In case you weren’t aware, March 31st 2015 was cast as Vacation Commitment Day, brought to you by the Take Back Your Time nonprofit. The organization is devoted to helping workers across America focus on taking more of the vacation that they have available, because we are notorious for accruing, but not using, our leave.

This sounds like a great idea, but the timing is interesting.

This is an intriguing coincidence because just last week I was reading a new study from Accountemps about the top benefits employees are asking for in 2015. Want to know what topped the list?

More vacation time.

So what gives? We want more vacation time, but we also don’t use all of the time that we accrue.

As if that wasn’t enough, the federal government is now attempting to introduce legislation that will force small companies to offer paid leave to employees.

The Big Picture

With all of these pieces in play, it’s an interesting time to be working in the benefits side of the human resources profession. I would use this reminder as an opportunity to review your company’s offerings in terms of paid leave. More importantly, look into the usage of the benefits.

The first thing we do when benchmarking benefit offerings is to consider what we’re doing relative to the market. However, smart HR leaders also look at the benefits adoption and usage to determine how employees are utilizing the offerings. For instance, if you offer a health reimbursement arrangement but only two employees sign up, it probably wasn’t worth the effort to establish and market the program.

That also applies to vacation time. The reality is while many workers accrue paid time off, there may be circumstances that prevent them from using the leave. For instance, they may have work projects that necessitate their presence or there might even be a cultural norm of foregoing vacation days to demonstrate “dedication” in some organizations.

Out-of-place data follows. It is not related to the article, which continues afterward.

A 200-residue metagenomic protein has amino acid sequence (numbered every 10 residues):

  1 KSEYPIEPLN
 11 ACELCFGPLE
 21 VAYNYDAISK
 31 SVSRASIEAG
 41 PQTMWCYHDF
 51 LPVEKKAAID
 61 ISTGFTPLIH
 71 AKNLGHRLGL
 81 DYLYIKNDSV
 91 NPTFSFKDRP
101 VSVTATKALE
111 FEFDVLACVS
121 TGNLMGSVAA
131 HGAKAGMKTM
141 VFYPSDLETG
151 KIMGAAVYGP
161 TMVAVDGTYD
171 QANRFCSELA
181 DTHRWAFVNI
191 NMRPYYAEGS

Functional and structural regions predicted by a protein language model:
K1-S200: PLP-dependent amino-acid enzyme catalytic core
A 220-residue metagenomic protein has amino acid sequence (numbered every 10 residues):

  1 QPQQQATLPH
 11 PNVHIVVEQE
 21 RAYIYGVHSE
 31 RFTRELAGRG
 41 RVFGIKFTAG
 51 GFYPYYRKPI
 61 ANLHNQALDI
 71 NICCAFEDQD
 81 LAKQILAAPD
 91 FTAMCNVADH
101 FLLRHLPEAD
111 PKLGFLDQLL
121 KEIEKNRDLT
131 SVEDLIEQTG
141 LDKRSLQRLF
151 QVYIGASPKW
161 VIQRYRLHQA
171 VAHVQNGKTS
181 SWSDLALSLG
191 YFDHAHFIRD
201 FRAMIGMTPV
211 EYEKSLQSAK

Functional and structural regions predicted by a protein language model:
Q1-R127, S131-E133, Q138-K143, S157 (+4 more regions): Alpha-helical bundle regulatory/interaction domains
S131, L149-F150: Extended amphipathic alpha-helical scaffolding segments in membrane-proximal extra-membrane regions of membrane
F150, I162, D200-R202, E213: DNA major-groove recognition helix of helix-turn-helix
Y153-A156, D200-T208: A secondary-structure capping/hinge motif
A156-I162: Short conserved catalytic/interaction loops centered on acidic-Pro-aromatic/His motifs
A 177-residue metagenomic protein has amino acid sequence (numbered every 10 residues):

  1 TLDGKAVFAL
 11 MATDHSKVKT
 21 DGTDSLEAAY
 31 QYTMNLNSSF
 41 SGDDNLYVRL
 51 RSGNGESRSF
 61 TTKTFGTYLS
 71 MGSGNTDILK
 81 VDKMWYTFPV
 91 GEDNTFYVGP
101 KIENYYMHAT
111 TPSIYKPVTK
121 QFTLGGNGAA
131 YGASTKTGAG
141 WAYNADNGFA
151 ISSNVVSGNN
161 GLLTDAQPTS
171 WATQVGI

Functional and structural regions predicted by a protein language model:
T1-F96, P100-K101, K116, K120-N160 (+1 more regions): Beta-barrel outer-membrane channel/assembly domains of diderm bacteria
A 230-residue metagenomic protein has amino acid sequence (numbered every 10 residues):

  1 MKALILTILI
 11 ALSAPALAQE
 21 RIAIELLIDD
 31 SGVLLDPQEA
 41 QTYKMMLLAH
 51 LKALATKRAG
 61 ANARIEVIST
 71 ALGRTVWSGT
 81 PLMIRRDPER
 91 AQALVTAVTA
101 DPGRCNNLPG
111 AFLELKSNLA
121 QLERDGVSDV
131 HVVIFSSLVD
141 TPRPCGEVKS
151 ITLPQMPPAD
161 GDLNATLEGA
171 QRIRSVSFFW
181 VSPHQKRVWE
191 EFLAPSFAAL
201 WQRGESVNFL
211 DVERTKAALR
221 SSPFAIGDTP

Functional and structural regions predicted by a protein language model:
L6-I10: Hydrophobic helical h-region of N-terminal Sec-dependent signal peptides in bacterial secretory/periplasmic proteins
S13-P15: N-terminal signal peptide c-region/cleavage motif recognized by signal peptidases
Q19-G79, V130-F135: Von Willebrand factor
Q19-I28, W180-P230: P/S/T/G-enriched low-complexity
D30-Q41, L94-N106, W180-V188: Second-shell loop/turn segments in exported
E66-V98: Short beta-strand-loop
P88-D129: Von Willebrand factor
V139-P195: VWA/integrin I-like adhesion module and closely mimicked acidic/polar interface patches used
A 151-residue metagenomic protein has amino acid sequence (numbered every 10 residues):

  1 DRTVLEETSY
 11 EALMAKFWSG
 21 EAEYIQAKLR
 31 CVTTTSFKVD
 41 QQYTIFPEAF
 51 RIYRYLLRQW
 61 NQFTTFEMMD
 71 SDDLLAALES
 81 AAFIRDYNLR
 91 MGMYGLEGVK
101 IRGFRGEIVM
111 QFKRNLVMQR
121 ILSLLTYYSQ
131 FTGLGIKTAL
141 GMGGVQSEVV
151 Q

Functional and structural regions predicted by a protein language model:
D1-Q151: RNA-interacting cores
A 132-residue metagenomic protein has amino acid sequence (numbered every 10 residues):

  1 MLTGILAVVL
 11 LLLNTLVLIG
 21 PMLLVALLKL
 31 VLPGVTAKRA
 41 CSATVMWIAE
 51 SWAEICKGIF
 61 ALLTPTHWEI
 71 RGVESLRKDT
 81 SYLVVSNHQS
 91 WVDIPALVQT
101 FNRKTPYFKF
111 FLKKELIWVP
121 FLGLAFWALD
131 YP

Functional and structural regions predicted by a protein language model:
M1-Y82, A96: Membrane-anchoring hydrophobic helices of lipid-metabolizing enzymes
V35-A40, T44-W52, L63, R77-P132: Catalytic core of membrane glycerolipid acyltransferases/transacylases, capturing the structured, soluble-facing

Analyze the accruals against the usage of the benefit. If you have a substantial amount of accrued time, consider what implications that has for your organization and why your people might be saving that time. Also keep in mind that this could be seasonal: employees may save up time for summer trips or winter breaks. It’s important to dig into the “why” behind the numbers, because it could signify underlying issues or opportunities.

Don’t Stop with Paid Leave

This analysis is a great exercise to conduct regularly, regardless of the benefit program in question. I recently read about Prudential Financial’s benefit offerings to its 20,000 employees. It offers a dependent care flexible spending account, which many of us in the benefit space know is utilized at a fairly low rate compared to other benefits.

The company only has 10% of its workforce using the benefit, but that is enough for them to continue offering it every year. The HR leaders there understand that the individuals that do use it are deeply appreciative of the service, because it can potentially save families thousands of dollars in taxes over time.

Every company needs to know what its target adoption rate is, whether for paid time off, medical care, or other benefits. Take some time today to consider yours for each of your offerings in honor of Vacation Commitment Day.

Originally published on the Brandon Hall Group blog

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